People v. MarinoAnnotate this Case
THE PEOPLE, Respondent, v. RUSSELL MARINO, Appellant.
Nathan C. Coghlan for Appellant.
U.S. Webb, Attorney-General, and Seibert L. Sefton, Deputy Attorney-General, for Respondent.
Tyler, P. J.
Appellant was charged with the commission of three crimes: pandering, pimping and contributing to the delinquency of a minor. These charges were consolidated and the evidence as to all three was presented to one jury. Appellant was acquitted of the offense of pimping, but was found guilty of the other two offenses. Motion for new trial was made and denied. This is an appeal from the order and from the final judgment of conviction.
 The main point relied upon for as reversal is that the evidence is insufficient to show appellant was guilty of pandering, but at most shows appellant to have been guilty of contributing to the delinquency of a minor of which crime he was found guilty. In this connection the indictment charged that appellant did procure for one Julie Haley, a female person, a place in a house of prostitution. The evidence is of a sordid character and it is not necessary to review it in detail. So much of it as is necessary to a proper discussion of the point raised shows that one Lawrence Avenell sent a letter to Julie Haley, a school girl residing with her parents in Fresno, informing her that if she would come to San Francisco he could find employment for her. Upon her arrival he took her to the apartment of one Lea Wood who was conducting a house of prostitution. Appellant was consorting with the Wood woman, receiving money from her and keeping an account of her receipts and expenditures. The prosecuting witness met appellant when Avenell brought her to the Wood establishment. On this day the Wood woman had been given notice to move by the owner of the premises. Appellant then secured a new place for her to go. He paid a deposit on the rent of the new premises and received a receipt made out to him. Appellant [5 Cal. App. 2d 552] then proceeded to move some of the possessions of the Wood woman to the newly rented apartment. The prosecuting witness was told to go with him. On their arrival at that place appellant discussed the subject of prostitution with her and informed her what she would have to do with men who called. He succeeded in inducing her to have sexual relations with him, and appellant spent most of the night with her. The next day appellant and the Wood woman again discussed with the prosecuting witness what she would have to do as a prostitute. While carrying on her acts of prostitution with different men, the Wood woman directed the prosecuting witness to be present so she would become familiar with her duties. The young victim thereafter engaged in prostitution. On account of her youthful appearance and slight stature the Wood woman and appellant discussed the prospect of placing the young girl in an oriental location frequented by Chinese patrons. Before this scheme could be carried out all the parties were arrested and this prosecution followed.
It is appellant's contention under these facts that he did not procure a place in a house of prostitution for the prosecuting witness, as the procurement for her had already been accomplished by another and the crime completed before he even knew of her existence. The objection is without merit. It is true that on the day appellant met the prosecuting witness she had been brought to the apartment of the Wood woman by another, but before any prostitution was practiced by the prosecuting witness she was removed by appellant to the new apartment for the purposes of prostitution. Upon arriving at this place she immediately became an occupant of the place procured by appellant and immediately thereafter she practiced prostitution. Appellant therefore accomplished the procuring and placing of the prosecuting witness in a house of prostitution within the meaning of the statute.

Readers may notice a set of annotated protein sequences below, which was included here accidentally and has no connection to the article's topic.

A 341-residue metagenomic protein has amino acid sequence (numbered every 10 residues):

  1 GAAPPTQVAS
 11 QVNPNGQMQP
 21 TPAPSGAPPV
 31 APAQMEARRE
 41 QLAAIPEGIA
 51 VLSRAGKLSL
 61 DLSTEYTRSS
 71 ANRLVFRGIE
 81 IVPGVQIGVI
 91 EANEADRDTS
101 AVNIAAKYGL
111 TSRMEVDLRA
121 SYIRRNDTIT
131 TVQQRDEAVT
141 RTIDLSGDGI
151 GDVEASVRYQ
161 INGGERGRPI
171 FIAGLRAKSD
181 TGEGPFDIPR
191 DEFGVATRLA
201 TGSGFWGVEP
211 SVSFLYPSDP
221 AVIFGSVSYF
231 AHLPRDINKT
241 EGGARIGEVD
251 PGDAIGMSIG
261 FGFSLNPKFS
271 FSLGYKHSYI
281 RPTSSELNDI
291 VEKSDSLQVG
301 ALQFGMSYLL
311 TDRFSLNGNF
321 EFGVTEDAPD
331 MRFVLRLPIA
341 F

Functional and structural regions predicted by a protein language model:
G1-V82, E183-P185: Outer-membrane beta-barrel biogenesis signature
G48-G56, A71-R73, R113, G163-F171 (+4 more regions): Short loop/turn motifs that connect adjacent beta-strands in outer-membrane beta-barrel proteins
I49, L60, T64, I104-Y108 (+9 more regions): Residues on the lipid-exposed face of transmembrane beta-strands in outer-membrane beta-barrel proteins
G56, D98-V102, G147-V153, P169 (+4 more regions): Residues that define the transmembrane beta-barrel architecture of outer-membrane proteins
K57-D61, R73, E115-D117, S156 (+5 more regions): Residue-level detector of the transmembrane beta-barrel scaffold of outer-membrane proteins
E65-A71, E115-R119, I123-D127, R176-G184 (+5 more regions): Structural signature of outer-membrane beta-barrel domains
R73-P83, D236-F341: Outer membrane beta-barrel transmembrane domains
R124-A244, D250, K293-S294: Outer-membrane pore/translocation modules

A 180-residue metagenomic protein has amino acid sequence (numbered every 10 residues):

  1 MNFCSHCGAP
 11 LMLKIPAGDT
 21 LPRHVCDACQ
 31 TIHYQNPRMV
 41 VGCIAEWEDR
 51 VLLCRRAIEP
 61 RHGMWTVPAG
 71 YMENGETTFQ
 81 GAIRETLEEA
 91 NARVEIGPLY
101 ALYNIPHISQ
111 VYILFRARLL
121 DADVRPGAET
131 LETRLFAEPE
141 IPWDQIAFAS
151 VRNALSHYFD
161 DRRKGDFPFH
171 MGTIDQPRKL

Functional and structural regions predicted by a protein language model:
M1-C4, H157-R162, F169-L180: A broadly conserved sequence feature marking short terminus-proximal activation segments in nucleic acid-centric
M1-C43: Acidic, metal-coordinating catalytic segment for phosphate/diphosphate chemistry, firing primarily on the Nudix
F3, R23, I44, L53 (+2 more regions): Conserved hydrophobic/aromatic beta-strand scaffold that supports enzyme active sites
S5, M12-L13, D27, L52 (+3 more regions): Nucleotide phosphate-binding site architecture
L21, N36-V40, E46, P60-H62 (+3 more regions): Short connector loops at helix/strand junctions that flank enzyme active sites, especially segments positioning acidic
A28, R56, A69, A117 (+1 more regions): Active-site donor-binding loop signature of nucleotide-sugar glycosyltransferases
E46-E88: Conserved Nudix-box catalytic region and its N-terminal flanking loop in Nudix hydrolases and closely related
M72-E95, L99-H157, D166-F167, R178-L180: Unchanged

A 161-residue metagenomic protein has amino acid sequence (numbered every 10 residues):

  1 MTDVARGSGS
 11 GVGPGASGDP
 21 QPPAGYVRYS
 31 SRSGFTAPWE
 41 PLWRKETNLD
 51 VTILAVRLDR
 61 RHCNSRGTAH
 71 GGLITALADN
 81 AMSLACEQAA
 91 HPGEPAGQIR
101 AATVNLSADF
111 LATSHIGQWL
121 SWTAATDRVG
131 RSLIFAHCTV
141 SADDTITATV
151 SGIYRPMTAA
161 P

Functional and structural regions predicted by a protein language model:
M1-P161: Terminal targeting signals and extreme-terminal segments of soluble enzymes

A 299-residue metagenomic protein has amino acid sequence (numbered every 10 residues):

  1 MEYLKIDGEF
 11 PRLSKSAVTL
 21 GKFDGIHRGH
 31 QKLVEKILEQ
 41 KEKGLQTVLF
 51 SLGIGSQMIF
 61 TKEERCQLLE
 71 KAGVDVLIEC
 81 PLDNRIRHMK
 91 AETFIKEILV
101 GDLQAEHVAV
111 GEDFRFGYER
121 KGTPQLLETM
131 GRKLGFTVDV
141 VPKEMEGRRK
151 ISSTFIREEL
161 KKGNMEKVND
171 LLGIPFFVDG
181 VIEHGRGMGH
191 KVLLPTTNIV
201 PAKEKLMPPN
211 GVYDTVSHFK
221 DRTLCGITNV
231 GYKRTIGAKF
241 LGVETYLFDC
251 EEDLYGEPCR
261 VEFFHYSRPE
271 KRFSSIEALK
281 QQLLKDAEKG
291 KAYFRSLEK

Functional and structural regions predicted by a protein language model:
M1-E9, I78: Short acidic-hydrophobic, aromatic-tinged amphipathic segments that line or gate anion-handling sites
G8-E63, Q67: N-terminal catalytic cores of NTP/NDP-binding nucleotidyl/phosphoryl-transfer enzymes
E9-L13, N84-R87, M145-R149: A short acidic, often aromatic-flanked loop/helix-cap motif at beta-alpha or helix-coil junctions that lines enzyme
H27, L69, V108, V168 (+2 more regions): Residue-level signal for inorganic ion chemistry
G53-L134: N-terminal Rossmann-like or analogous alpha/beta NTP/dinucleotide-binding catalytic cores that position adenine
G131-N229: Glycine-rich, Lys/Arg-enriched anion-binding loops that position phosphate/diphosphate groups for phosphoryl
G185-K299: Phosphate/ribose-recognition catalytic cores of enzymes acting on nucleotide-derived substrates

Appellant next complains of an instruction to the jury defining the crime of pandering. The trial court defined the offense in the language of the statute. In this connection appellant contends that as he was not charged with all of the various acts specified in the pandering statute, but with only one of them, to instruct the jury as to all of these acts confused and misled them to his prejudice. The court [5 Cal. App. 2d 553] read to the jury the three indictments, and as to the pandering indictment instructed it that appellant was charged with having wilfully, unlawfully, knowingly and feloniously procured for one Julie Haley, a female person, a place as an inmate in a house of prostitution. Under such circumstances the jury could not have been misled to the prejudice of appellant. (People v. Burns, 63 Cal. 614; People v. Cain, 7 Cal. App. 163 [93 P. 1037]; People v. Schmah, 62 Cal. App. 192 [216 P. 624].)
 And finally appellant complains of an instruction touching the right of a defendant in a criminal case to be or not to be a witness. The court instructed the jury in substance that a defendant in a criminal case cannot be compelled to be a witness against himself, but if he offers himself as a witness, as was done here, he may be cross-examined as to all matters upon which he was examined in chief; that it was the duty of the jury to carefully weigh and consider his testimony in the same manner as other witnesses', and not reject it merely because he was the defendant in the case. It is claimed that this instruction was unnecessary and injurious to the appellant as it implied that appellant needed defense because of the fact that he was the defendant. This same question was before this court in the case of People v. Cascino, 137 Cal. App. 73 [29 PaCal.2d 895], where it was held that such an instruction was not prejudicial.
The order and judgment are affirmed.
Knight, J., and Cashin, J., concurred.